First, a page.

However many times I hear or repeat the quote that statistics is the next sexy job, I don't think anyone is seriously kidding themselves that it actually is. It may be fun to do at times and the applications are useful, interesting and broad. But it can never be sexy or interesting like, say, fashion or football. The main problem is that the thing that makes it appealing to the small proportion of the population is exactly the thing that puts most people off. It involves using your brain. Even in very mild doses, it’s at least like doing a tricky Sudoku or thinking about the subtleties of a political argument. And most people do not want to do this unless they're forced to or are being paid. Unfortunately, appealing to the beauty of the subject or the ability to reveal truth doesn't usually cut the mustard.
This is one of the reasons why we don't see maths and stats programmes replacing cooking and home buying programmes on TV.
Another problem is that mathematics is one of the hardest subjects to present on TV and only does slightly better on radio. This may be due to radio not relying on wizzy computer graphics of dinosaurs or black holes and the slightly longer attention span of the audience. But still, it's hard work to pull-off successfully.
BBC4's The Joy of Stats, presented by Professor Hans Rosling, offered a wide range of some of the many interesting and important applications of statistics with an emphasis on understanding the world. This was a success in what it aimed to do and I know plenty of people outside of professional statisticians who enjoyed watching it. This was not a programme to talk much about how maths and stats is actually done though.
The School of Hard Sums, piped-out on the cable channel Dave, seems to me to be something a little different to the usual documentary, talking-to-the-camera-in-exotic-locations-around-the world style; it is an attempt to present mathematics with the How. The format is this: Each week three toy problems are posed to the presenter Dara O’Briain; some students nestled in the corner and a guest comedian, who are supposed to tackle it from their own pragmatic, nerdy and comedic perspectives, respectively. The problems are posed by Professor Marcus Du Sautoy who holds the Simonyi Chair for the Public Understanding of Science and presented the History of Mathematics for BBC TV and radio.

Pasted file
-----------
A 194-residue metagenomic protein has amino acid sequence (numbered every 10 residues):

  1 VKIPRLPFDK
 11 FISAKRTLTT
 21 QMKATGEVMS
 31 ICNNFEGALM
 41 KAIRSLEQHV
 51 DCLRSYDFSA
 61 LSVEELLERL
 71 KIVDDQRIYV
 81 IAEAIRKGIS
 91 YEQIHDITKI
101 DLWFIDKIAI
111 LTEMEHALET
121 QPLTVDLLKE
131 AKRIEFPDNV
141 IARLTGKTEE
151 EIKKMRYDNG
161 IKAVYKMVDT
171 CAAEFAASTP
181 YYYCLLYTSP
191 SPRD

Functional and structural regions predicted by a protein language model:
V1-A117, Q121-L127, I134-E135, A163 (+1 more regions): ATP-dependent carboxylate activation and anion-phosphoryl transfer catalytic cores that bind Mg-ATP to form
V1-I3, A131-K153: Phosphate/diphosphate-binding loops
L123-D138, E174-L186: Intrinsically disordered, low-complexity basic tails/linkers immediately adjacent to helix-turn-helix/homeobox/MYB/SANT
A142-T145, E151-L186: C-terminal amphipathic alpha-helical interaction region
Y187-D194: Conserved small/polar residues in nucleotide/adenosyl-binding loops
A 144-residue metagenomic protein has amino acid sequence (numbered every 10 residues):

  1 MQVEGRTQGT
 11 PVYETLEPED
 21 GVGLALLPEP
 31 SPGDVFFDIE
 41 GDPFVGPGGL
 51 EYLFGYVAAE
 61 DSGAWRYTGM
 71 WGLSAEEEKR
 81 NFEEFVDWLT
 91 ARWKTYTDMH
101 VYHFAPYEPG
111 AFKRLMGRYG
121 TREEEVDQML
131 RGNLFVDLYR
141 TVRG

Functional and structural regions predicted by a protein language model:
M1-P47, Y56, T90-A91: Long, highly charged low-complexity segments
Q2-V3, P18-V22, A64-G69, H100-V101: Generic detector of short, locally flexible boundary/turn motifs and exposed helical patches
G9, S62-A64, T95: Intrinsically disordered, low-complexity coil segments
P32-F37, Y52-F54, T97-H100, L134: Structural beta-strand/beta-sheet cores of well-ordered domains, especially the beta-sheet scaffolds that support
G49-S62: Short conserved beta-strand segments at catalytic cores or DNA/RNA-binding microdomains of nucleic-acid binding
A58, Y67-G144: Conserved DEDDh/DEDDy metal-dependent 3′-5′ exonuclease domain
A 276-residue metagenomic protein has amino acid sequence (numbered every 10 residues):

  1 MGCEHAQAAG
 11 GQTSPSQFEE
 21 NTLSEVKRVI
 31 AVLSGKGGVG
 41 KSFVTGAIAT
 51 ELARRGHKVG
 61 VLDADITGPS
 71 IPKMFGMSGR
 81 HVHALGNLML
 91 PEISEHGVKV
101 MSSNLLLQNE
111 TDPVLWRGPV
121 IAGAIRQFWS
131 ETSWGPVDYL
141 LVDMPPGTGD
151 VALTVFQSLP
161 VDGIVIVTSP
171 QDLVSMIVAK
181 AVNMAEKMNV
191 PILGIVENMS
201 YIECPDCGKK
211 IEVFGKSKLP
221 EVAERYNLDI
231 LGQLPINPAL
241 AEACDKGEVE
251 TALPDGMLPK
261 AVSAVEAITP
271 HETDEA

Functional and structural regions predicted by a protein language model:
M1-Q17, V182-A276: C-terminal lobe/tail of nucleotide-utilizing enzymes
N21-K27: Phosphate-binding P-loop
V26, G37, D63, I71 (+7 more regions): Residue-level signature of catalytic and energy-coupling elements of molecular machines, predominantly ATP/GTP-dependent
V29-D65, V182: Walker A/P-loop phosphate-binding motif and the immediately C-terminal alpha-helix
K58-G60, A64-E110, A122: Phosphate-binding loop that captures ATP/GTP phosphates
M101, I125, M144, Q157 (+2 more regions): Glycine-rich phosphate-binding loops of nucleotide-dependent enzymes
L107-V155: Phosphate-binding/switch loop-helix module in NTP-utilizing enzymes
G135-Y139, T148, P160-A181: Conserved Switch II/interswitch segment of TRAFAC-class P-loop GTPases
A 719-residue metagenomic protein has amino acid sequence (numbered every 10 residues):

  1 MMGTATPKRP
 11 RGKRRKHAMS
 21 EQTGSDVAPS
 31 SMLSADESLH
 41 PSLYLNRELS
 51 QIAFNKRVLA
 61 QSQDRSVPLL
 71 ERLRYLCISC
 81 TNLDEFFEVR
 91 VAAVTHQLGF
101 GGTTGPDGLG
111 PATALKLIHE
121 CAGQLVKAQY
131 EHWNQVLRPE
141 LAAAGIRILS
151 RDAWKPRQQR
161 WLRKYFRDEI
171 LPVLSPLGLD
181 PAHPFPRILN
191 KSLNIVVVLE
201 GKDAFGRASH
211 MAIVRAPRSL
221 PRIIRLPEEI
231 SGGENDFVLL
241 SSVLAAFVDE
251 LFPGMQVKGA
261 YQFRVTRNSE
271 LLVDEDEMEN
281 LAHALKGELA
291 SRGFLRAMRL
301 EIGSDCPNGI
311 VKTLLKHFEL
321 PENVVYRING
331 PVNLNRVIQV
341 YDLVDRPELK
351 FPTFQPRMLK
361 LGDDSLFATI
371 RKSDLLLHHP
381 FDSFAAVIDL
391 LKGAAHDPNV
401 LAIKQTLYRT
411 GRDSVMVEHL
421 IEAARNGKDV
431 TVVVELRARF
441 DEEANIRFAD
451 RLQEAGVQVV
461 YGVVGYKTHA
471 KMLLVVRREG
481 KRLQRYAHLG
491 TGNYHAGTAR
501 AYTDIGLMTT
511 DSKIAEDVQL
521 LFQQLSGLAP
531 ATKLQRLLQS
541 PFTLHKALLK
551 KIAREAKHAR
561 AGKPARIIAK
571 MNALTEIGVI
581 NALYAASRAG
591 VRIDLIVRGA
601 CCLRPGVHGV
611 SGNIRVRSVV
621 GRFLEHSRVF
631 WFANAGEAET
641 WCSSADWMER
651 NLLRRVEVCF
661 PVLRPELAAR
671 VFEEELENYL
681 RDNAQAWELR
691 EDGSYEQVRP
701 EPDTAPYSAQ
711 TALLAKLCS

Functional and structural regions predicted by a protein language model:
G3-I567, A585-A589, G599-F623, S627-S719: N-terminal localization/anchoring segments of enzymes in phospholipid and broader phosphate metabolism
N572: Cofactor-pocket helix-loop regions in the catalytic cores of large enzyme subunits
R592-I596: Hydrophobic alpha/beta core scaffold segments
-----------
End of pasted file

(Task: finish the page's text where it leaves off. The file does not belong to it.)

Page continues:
Du Sautoy, although I am sure is a lovely person, is most certainly on a different wavelength to the guest comedians. He has the tone of voice that reminds me of a primary school teacher talking to her class with slow, deliberate pronunciation. This doesn't enamour the programme to the viewer, since they are most likely to associate with the non-mathematician. On occasion, when the comedians make jokes, in an attempt to save the programme from becoming nothing more than an after-school homework club, the lack of rapport makes for awkward interaction and viewing.
Dara, who clearly likes doing puzzles, is at his least charismatic because his mental focus is on the problem. He even gets visibly in a sulk when he doesn't come-up with the right answer which, although consistent with the classroom atmosphere, doesn't make for great TV.
I really think that the premise of the programme could work and the aims are commendable. This is certainly a better show than I could have made but I also think that it could be much better. The contexts of the problems are too trivial and the wider applications are only skirted-over at the end. I think that people are interested in how they affect their lives- the "so what?"- and toy problems appear pointless and intellectually indulgent. I also think that the solutions should be spelt-out more clearly so that the audience can take something away with them. The show should be about ideas and not pages of working.
That all said, I have watched and enjoyed all eight episodes. Unfortunately, I don't yet see this as the beginning of a glut of maths based shows on TV as the comedian David O'Doherty dryly proclaims on the first show, "I'm so glad I came on your maths-based show rather than one of the others."